The Five Dollar Challenge

Starting your own business isn’t easy, I think most would agree with that. As Shark Tank star Lori Greiner once said “Entrepreneurs are the only people who will work 80 hours a week to avoid working 40 hours a week.” What she means is, entrepreneurs and business owners would much rather put in long hours building their own business, rather than fulfilling someone else’s mission. This is why Lyndale Financial exists today.

However, one thing that most people get wrong when thinking of entrepreneurship is the money side of things. When I hear someone say they have a great business idea, but don’t have the money to either launch their business or quit their day job, my heart sinks a little. They are missing the point. In today’s world, there are countless opportunities to start a business without any need for an initial investment. My favorite book on the topic, Side Hustle by Chris Guillebeau, shows you step by step how to create your own business with little to no money, while maintaining your day job.

Students at Stanford University were asked ‘What would you do to earn money if all you had was five dollars and two hours?’ These students were allowed to spend as much time as they wanted planning their business idea, but once they opened their envelope containing the five dollars, they only had two hours to make as much money as they could. The students had from the end of class Wednesday until Monday’s class to complete the assignment. Lastly, they were to give a three-minute, one-slide presentation describing what they had done on Monday.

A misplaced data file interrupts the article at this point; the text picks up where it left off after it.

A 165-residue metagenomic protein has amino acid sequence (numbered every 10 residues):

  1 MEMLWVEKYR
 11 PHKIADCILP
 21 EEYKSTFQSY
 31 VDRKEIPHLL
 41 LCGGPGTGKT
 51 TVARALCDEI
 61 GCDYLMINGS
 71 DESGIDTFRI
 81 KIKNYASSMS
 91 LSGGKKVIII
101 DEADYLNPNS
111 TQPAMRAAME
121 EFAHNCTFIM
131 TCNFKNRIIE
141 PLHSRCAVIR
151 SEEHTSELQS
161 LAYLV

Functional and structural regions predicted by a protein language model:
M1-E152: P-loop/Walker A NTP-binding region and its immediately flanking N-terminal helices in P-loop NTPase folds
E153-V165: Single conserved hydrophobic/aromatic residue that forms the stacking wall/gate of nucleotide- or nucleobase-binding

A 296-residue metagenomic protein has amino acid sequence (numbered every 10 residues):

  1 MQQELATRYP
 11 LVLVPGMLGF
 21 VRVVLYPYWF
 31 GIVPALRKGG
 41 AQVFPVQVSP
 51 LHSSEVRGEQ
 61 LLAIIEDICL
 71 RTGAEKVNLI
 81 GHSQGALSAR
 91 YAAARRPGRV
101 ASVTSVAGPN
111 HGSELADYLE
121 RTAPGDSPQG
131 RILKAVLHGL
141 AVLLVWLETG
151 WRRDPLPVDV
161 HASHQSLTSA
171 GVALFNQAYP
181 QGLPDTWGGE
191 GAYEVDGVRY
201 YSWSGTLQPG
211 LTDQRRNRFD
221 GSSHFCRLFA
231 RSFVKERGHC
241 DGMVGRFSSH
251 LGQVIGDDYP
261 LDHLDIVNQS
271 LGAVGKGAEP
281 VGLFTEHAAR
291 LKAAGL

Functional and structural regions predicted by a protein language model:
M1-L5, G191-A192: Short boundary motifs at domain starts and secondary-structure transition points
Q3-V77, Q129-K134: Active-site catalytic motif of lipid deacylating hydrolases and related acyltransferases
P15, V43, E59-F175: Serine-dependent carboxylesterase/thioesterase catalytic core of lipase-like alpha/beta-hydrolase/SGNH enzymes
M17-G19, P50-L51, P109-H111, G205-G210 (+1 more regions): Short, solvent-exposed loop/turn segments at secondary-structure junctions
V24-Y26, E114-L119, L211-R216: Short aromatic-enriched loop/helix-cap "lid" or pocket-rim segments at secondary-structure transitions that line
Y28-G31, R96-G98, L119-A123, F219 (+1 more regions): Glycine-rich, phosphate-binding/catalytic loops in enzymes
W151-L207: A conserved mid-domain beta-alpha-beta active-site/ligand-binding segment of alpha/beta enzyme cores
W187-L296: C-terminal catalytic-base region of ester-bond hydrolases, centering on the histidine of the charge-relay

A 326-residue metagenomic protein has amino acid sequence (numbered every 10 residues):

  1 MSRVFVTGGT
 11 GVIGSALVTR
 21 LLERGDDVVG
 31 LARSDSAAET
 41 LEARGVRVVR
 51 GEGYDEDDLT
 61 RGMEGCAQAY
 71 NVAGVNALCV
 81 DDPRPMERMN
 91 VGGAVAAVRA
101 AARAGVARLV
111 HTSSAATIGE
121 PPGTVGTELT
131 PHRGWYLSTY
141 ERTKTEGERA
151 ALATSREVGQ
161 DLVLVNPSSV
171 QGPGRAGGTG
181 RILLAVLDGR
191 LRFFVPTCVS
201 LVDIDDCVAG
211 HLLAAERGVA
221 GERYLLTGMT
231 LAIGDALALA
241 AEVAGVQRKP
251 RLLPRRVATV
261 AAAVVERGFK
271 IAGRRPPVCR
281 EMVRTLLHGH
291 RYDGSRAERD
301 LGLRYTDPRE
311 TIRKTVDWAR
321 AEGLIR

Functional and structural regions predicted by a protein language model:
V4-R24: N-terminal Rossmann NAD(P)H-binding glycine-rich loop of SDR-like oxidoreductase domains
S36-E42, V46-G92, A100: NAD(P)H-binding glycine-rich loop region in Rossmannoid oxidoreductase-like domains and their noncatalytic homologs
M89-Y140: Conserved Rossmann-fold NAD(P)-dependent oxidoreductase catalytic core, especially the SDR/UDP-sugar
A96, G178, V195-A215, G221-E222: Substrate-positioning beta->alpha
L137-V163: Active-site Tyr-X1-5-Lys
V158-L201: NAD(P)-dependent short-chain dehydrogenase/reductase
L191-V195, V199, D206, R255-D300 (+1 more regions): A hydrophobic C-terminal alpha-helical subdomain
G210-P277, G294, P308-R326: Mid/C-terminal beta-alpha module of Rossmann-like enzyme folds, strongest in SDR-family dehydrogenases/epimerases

Think about how you would approach this situation. Would you take the five dollars to buy a lottery ticket? Would you use the money to buy materials to start a lemonade stand? These are some easy fall back answers, but would you be able to start a real business with so little money and time? Check out the results of some of these Stanford students.

The most successful teams quickly realized that the five dollars was simply a distraction from the bigger task at hand, they didn’t even need money! They used their planning time to think of a problem in their community and used their talents to provide a service. One of the teams set up a stand at their student union offering to measure bike tire pressure for free. If the tires needed to be filled up, they would do so for $1. They provided a solution to a problem, at an affordable price, in a convenient location. The team ended up making a few hundred dollars in just two hours.

What about the winning team? They brought home a whopping $650. How did they do it? They took the project one step further, by not paying attention to the five dollars available OR the two hour time frame. They realized that their most valuable asset was the one-slide presentation they were to give on Monday to a classful of Stanford students. The team sold the one-page slide to a local business that wanted to recruit Stanford students and created a three-minute commercial to present, understanding that time, attention, and access are valuable resources.

If you have always dreamt of starting your own business or side hustle, I encourage you to think about creative ways to get started. If you need to make some extra money on the side to pay off your credit card debt, boost your retirement savings, or take a dream vacation, consider using your unique talents to make your dreams a reality.

Source: The $5 Challenge


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